Cobb voters head to the polls
by Hilary Butschek
May 20, 2014 06:06 PM | 2086 views | 0 0 comments | 25 25 recommendations | email to a friend | print
Brett Landry opens his ballot for the primary election Tuesday at Beautiful Savior Lutheran Church on Shallowford Road as his son David stands on his tip-toes to watch his daddy perform his civic duty.  Staff/Kelly J. Huff
Brett Landry opens his ballot for the primary election Tuesday at Beautiful Savior Lutheran Church on Shallowford Road as his son David stands on his tip-toes to watch his daddy perform his civic duty. Staff/Kelly J. Huff
slideshow
 Cathy Reynolds, Area Election Supervisor, and Lynn Wills poll manager at Beautiful Savior Lutheran Church on Shallowford Road, had a morning rush of voters for the primary election<br>Kelly J. Huff
Cathy Reynolds, Area Election Supervisor, and Lynn Wills poll manager at Beautiful Savior Lutheran Church on Shallowford Road, had a morning rush of voters for the primary election
Kelly J. Huff
slideshow
MARIETTA — The insides of many voting precincts in Cobb County were quiet today, but voters were vocal about who they came to support.

Most voters who spoke with the MDJ said they were more concerned about the state races than local ones.

As of about 3 p.m. Tuesday, the voting location at Nobis Works recorded 131 votes of the

1,729 people eligible in that precinct.

The voting precinct at The Beautiful Savior Lutheran Church off Shallowford Road recorded 350 votes out of the 3,085 registered for that precinct.

Marietta attorney Bert Reeves, who is challenging state Rep. Charles Gregory (R-Kennesaw), voted with his girlfriend, Amy Owens, at Nobis Works today.

“I voted for myself today,” Reeves said.

Reeves said Tuesday afternoon his supporters were hard at work, and he had plans to wave signs later in the day.

“We are just running to the finish line at 7 o’clock,” he said.

The state races were at the forefront of many voters’ minds on primary election day.

Marsh and Julia Freemyer, east Cobb retirees, said they thought the U.S. Senate race was important because of recent issues surrounding the Affordable Care Act, but did not want to specify who they voted for.

“It’s important to exercise our responsibility,” Marsh Freemyer said.

Burl McCosh, a Marietta resident who works in nuclear power, said the Senate race was most important to him because he is trying to vote out the incumbents at the state level.

“I think we need to change some things in terms of our career politicians,” McCosh said.

Jeff Horne, an accountant in Marietta, said he voted for U.S. Rep. Jack Kingston because of “the general policies that he has and the conservative nature.”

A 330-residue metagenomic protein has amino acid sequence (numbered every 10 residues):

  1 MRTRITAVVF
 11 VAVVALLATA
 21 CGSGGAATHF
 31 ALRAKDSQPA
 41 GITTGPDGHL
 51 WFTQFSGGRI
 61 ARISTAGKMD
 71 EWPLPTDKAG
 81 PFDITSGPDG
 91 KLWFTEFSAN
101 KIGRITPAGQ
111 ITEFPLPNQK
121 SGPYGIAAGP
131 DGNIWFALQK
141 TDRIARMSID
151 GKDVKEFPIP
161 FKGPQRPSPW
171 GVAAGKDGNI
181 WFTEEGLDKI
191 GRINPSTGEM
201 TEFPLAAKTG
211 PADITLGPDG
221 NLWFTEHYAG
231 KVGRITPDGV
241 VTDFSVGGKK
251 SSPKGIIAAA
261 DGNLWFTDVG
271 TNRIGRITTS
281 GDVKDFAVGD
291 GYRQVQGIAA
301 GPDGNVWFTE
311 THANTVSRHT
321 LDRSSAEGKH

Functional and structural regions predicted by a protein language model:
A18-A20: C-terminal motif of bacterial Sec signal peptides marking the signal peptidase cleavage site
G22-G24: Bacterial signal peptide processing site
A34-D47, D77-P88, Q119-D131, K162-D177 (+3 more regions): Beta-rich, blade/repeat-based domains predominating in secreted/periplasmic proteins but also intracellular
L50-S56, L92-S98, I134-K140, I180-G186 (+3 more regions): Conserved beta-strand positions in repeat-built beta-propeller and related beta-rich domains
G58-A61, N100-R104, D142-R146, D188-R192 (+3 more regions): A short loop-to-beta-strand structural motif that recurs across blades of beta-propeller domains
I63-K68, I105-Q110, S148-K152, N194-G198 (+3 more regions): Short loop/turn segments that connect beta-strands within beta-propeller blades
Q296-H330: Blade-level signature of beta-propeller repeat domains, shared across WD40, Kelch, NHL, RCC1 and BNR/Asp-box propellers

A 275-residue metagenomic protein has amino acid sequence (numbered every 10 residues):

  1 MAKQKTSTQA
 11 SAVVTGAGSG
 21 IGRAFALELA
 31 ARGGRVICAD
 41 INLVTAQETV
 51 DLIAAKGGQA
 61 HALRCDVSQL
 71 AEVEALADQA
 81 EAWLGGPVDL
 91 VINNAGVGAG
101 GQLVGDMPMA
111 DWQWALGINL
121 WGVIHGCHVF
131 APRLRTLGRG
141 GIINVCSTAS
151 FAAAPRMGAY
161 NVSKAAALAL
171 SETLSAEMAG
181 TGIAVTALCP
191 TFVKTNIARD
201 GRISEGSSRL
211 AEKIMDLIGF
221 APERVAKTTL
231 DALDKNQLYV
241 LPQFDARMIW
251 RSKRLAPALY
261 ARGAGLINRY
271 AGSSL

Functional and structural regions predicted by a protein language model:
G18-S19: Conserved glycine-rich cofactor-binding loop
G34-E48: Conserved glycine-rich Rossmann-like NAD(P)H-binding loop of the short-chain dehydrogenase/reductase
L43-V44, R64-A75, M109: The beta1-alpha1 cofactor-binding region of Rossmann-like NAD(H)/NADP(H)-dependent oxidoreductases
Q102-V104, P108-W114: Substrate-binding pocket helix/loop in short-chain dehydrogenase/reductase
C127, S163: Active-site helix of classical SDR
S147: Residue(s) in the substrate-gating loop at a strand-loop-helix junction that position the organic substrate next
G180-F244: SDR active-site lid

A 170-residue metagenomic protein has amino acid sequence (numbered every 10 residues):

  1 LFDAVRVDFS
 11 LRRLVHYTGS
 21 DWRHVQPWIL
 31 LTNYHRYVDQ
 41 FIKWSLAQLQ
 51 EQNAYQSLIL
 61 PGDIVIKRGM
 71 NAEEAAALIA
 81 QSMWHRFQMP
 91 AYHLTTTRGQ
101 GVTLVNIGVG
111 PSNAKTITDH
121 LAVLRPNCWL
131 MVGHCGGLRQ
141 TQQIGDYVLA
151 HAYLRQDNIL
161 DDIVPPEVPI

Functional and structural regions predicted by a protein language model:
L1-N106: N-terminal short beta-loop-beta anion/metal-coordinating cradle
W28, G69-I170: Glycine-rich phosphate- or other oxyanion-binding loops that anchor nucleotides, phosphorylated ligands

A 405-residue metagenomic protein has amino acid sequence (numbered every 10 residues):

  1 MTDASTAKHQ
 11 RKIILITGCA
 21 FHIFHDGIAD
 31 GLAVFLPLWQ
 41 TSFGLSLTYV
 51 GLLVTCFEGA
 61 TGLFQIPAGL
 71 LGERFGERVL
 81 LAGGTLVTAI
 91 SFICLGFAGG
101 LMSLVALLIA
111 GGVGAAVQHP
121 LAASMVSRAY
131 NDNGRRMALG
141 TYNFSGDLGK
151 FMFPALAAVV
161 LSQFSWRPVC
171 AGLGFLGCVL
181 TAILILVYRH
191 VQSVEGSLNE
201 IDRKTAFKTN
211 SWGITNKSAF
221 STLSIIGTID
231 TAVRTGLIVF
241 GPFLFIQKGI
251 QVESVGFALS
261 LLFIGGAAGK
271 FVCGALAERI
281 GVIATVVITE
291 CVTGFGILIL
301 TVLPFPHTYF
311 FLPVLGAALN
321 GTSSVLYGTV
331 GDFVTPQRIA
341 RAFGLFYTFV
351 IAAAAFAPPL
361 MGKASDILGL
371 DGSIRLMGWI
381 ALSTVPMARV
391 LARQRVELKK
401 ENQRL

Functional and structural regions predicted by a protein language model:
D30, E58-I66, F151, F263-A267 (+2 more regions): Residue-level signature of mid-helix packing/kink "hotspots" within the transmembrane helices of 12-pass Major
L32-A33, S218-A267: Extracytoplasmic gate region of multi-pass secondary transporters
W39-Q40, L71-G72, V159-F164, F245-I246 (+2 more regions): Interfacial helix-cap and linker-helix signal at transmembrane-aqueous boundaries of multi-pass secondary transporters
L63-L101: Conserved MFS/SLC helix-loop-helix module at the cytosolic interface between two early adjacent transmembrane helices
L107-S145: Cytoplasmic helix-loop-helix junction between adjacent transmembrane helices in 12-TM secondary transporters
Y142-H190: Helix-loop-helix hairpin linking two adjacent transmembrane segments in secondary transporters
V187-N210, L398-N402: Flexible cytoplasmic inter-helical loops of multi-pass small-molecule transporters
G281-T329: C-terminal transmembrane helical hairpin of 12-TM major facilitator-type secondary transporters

Gaye Tiffany, a retired Marietta resident, said she based her vote for Commissioner JoAnn Birrell on her political and religious views.

“I’m a strong Republican and a strong Christian,” Tiffany said. “I’m just really against big government.”

Mandy Gann, a senior claims agent at QBE insurance and resident of Marietta, said she voted on the Democratic ticket in the primary so almost all of the candidates were unopposed.

“Honestly, the minimum wage question was one of the main things I was concerned about — it being raised,” Gann said.

Another voter said he focused on the state school superintendent race when preparing to vote. Charles Westrip, a veteran of the U.S. Army who lives in Marietta, said he voted for Mary Kay Bacallao.

“I’m more conservative,” Westrip said, “not so much into the Common Core.”

Scott Templeton of east Cobb, who works in real estate, said he thinks all of the races are equally important.

He said voting was a family effort. The night before the primary, his family had a conversation about what values were important to them and who would best represent those values in office.

“We just sat and we talked about what was important and what we’ve been hearing in the news, kind of who expresses our values. It’s not really a popularity vote for us. It’s what we believe in at home and what we think we’re going to get out of the candidates in office,” Templeton said.

Comments
(0)
Comments-icon Post a Comment
No Comments Yet
*We welcome your comments on the stories and issues of the day and seek to provide a forum for the community to voice opinions. All comments are subject to moderator approval before being made visible on the website but are not edited. The use of profanity, obscene and vulgar language, hate speech, and racial slurs is strictly prohibited. Advertisements, promotions, and spam will also be rejected. Please read our terms of service for full guides